It is heartening that East African countries have initiated regional guidelines for national policies to deal with the effects of climate change in the health sector. But much more needs to be done to ensure that research findings are better integrated into health sector policies.
There should be support for research and capacity building. One route would be for the government to host research institutions with the remit of addressing new health threats and developing preventative strategies. Some countries, for example Kenya, have dedicated a climate and human health research unit.
But many others do not, and rely on academic institutions to carry out health research. While academic institutions may have an academic bias in research, national health institutions are more likely to have a sustainable programme based on the country’s public health needs.
Universities should be challenged to play a dual role in training and research. Many are already home to African experts on climate change. They are the most knowledgeable members of society and must lead in finding solutions.
There is tremendous opportunity for collaboration in East Africa. For example, each country could host an institution that has a particular interest in climate change driven research. The Kenya Medical Research Institute, for instance, has a climate and human health research programme addressing epidemic malaria in Kenya.
Some of the viable solutions for arriving at these research units includes developing mathematical models to illustrate the potential geographic spread of climate sensitive diseases.
Biologists and meteorologists should collaborate closely in data and knowledge sharing and in developing predictive tools that can help countries respond to epidemics before they happen.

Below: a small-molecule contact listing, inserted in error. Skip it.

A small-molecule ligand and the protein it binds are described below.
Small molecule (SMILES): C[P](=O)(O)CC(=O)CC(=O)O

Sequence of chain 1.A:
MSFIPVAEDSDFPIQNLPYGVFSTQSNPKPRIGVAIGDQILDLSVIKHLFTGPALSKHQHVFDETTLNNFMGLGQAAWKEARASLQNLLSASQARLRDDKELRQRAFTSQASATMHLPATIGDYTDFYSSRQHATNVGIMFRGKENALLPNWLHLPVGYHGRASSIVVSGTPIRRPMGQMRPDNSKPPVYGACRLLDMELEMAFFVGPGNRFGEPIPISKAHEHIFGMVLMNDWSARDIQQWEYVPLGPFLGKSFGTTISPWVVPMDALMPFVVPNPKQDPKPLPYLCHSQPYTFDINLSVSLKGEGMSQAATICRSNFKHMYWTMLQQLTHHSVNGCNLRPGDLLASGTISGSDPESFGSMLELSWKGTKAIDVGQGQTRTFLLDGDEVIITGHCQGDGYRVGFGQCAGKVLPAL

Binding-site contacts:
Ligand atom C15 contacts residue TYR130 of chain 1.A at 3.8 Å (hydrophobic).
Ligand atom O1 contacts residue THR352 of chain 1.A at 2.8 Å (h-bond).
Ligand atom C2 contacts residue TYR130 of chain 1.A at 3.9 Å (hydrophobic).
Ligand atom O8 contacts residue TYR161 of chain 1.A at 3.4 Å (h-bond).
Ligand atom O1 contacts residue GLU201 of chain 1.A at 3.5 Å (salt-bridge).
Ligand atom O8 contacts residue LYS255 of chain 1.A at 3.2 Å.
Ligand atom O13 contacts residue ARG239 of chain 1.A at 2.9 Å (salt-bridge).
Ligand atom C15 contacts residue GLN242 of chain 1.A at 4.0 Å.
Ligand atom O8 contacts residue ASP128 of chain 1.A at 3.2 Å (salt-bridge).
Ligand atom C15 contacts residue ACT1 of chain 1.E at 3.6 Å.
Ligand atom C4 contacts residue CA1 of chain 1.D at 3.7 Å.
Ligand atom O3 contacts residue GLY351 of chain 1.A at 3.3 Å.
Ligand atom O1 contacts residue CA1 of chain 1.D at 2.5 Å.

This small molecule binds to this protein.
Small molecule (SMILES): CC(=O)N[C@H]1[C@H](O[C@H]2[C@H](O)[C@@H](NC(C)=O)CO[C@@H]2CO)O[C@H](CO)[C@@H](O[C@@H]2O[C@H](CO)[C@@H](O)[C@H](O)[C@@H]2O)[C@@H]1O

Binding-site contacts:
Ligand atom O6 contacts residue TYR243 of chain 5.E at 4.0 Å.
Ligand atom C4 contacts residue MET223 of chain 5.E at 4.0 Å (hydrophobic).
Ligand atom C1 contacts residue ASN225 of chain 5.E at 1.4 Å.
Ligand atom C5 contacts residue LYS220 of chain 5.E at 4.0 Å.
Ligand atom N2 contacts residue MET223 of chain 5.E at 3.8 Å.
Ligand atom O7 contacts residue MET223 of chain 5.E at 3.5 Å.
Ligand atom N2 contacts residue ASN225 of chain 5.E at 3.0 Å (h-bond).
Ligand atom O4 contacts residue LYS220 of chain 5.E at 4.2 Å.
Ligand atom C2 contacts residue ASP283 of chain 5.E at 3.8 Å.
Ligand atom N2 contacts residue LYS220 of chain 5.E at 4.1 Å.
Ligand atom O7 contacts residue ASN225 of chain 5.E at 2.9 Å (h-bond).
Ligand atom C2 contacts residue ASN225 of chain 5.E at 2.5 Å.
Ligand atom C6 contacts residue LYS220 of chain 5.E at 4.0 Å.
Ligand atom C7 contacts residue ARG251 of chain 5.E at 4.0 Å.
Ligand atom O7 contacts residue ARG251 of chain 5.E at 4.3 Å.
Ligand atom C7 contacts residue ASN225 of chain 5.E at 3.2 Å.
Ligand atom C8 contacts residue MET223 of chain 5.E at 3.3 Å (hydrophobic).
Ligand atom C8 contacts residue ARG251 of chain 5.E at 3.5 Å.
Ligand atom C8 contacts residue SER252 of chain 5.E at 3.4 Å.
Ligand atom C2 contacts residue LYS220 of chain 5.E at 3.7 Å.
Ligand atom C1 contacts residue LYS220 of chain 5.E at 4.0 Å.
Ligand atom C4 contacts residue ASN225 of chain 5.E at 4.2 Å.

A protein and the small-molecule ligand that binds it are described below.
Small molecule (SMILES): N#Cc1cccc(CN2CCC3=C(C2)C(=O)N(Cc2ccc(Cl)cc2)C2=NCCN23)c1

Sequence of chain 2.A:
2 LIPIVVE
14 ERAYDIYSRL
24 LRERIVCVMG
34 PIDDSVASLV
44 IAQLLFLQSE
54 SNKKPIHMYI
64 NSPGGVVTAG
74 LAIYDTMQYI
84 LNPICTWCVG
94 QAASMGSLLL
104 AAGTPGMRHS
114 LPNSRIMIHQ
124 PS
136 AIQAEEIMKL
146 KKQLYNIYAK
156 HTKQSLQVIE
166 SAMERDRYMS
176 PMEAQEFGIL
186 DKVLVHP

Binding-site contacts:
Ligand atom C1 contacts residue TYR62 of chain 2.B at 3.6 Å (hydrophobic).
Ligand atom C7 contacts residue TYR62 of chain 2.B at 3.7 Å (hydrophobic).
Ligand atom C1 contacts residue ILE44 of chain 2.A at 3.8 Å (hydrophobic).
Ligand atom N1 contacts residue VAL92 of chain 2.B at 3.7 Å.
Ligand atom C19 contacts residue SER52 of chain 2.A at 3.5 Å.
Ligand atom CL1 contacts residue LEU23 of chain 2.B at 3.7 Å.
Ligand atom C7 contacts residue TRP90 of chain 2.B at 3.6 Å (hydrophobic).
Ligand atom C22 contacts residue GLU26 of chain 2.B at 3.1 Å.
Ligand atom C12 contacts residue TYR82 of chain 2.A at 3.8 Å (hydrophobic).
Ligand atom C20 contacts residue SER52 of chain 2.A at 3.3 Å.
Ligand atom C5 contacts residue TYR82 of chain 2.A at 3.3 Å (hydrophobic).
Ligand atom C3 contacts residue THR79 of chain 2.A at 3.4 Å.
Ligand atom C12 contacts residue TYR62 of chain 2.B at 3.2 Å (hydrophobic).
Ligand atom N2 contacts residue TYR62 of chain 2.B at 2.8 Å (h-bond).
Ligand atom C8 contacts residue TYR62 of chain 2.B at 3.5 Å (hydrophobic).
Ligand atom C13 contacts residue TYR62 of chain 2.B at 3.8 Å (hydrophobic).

Climate change will call for building new institutional and sectoral partnerships to bring in effective adaptations that are cost effective. This will require knowledge sharing being encouraged in regional economic blocs.
Funding agencies, including development banks, have traditionally been the source of research funding in Africa. But in recent years new funding mechanisms have facilitated research on the impact of climate change on diseases. For example, a project on the impact of climate sensitive malaria and cholera in the Lake Victoria Basin in East Africa was funded by Global Environmental Facility through System for Analysis, Research and Training, and Google has funded research on Rift Valley Fever.
Another example of the kind of alternative funding required is the collaborative project between the International Development and Research Centre and the United Kingdom’s Department for International Development. The funding was aimed at finding adaptation strategies to climate change.
Africa will require more adaptation funding from external sources. Here governments have a critical role to play in accessing research funding in a very competitive environment.